Which is exactly where the aforementioned Lambchop comes in. This Nashville alternative orchestra band has never really worked for me until this album, where they boil down the carcass of countrypolitan into a pungent broth of melted rhinestones. Kurt Wagner's voice is a clipped, barely spoken thing, making the last Smog album sound like a gospel choir, but the cycles of strings and guitar arpeggios are what pushes this into genius territory. I can't follow the noir tale he spins on "Paperback Bible" with all the broken TV's and whatnot, but I don't care. It trumps half of everything at Sundance for its ability to project clarity hrough diffusion. "Prepared" has the ambiance of a classic jazz trio being overtaken by a choking swarm of butterflies, "Beers Before The Barbican" riding the rollercoaster of one too many drinks. Damaged is a triumph of mood with little motion.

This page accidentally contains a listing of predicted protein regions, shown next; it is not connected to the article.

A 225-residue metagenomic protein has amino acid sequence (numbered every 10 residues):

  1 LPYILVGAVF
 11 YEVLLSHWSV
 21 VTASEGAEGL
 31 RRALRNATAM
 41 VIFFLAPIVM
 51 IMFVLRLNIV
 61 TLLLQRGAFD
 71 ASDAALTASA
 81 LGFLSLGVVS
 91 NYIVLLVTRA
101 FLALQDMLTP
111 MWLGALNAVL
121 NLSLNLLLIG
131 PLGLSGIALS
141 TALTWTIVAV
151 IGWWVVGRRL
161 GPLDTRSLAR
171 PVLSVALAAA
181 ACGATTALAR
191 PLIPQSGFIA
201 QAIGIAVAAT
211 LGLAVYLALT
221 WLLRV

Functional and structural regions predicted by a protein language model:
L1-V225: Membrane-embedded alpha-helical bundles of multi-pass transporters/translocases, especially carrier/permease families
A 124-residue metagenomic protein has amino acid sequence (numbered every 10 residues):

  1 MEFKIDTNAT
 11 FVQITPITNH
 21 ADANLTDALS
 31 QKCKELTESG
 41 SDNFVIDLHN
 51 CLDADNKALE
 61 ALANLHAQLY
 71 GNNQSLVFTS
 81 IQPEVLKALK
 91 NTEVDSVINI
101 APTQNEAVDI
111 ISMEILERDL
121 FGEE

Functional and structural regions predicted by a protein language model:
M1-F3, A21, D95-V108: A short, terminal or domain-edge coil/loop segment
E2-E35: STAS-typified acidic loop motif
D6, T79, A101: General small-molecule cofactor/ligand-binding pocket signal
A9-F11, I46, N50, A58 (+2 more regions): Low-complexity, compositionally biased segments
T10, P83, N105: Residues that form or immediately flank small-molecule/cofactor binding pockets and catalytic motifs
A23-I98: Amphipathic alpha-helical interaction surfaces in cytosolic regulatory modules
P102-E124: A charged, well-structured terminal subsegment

Things get a little more Nashville‚Ñ¢trade; on numbers like "I Would Have Waited Here all day" and the sunset gallop of "Crackers" but all with a Vaseline on the lens, blurring everything into sepia continuum. This record succumbs with appropriately with "The Decline of Country and Western Civilization", Wagner shouting at the devil of Music City's infernal mansion. Which OK, we all concede: old country is better than new country. There can be no debate on this issue. The sentiment seems a little poetry slam in the lyrics, but the music is what makes Lambchop shine like the neon on the Grand Ole Opry, and the reflection in the pools of blood and liquor filling up the potholes of this pretend Nashville are the same as the gleam of the bar lights on Bryan Ferry's leather and the single bulb dangling over the kitchen table in Stuart Staples' apartment. It's that solitary reflection, that bit of siren life that comes from nowhere, and sambas you out the door of your reality.